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Residents urged to help clear the air this winter

Armidale Regional Council is urging residents to help reduce air pollution by following nine simple steps to improve air quality this winter.

Checking firewood heaters, chimneys and the quality of the firewood people use are just some of the actions residents can take to help improve the quality of air over the winter months.

With the temperature dropping, residents are urged to clean their chimney of any build-up of creosote and collect or purchase good quality aged hardwood before using wood fire heaters.

According to the Environment Protection Authority (EPA), on colder days woodsmoke particles from inefficient heaters float in the air and can be seen as a smoke haze that sometimes sits over built up areas.

“Woodsmoke can cause breathing difficulties, especially for people suffering existing respiratory conditions, such as asthmatics, and for very young children and older people. There is also evidence that smoke pollution can cause cardiac problems,” according to the EPA site.

Mayor Sam Coupland said on some nights in winter a blanket of wood smoke covers parts of Armidale due to the large number of households using wood heaters paired with the geography of the area.

“Much of Armidale sits in a valley and smoke can become trapped in specific conditions such as when there is low wind speed and inversion layers,” said Mayor Coupland.

“But we can all work together by following some simple, recommended steps to make sure we improve the quality of our air over winter.”

Some simple steps to reduce woodsmoke pollution are:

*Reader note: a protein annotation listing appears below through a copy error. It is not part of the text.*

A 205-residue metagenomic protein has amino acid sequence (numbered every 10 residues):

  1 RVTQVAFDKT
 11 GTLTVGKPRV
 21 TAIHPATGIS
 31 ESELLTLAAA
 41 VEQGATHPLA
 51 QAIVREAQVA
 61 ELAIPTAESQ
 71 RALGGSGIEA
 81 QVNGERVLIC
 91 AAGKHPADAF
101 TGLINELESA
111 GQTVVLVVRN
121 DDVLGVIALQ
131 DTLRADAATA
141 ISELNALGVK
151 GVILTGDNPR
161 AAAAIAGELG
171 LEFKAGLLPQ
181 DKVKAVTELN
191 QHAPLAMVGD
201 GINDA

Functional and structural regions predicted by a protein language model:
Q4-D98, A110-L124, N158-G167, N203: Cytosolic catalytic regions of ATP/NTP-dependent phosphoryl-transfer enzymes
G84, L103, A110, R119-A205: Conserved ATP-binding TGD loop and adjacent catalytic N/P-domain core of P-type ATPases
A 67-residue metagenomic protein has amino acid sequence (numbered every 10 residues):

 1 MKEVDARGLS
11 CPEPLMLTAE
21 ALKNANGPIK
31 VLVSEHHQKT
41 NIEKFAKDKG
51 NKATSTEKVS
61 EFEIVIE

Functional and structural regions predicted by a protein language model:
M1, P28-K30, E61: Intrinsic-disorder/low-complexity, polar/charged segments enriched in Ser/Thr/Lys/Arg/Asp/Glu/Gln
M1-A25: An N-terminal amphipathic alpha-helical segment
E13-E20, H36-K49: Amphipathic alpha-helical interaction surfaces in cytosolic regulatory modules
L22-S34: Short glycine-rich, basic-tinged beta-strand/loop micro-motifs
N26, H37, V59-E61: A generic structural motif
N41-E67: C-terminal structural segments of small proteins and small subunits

• Don’t let your heater smoulder overnight – keep enough air in the fire to maintain a flame.
  • Burn only dry, aged hardwood in your wood heater. Unseasoned wood has lots of moisture, which causes a fire to smoke.
  • Store your wood under cover in a dry, ventilated area. Freshly cut wood needs to be stored for at least eight to twelve months.
  • Never burn rubbish, driftwood or painted or treated wood. These are sure to pollute the air and can produce poisonous gases.
  • When lighting a cold heater, use plenty of dry kindling to establish a good fire quickly.
  • Use several small logs rather than one large log and stack them loosely in your heater, so air can circulate around them. Don’t cram the firebox full.
  • Keep the flame lively and bright. Your fire should only smoke when you first light it and when you add extra fuel. Open the air controls fully for 5 minutes before and 15 to 20 minutes after reloading the heater.
  • Check your chimney regularly to see how well your fire is burning. If there is smoke coming from the chimney, increase the air supply to your fire.
  • Have the chimney cleaned every year to prevent build-up.

It’s the responsibility of all wood heater owners to follow these easy steps and minimise the harmful effects of smoke pollution on their neighbours and the community.

Council has installed air monitors with real time results able to be viewed via the Purple Air website.

The EPA also has some excellent information about reducing woodsmoke emissions.

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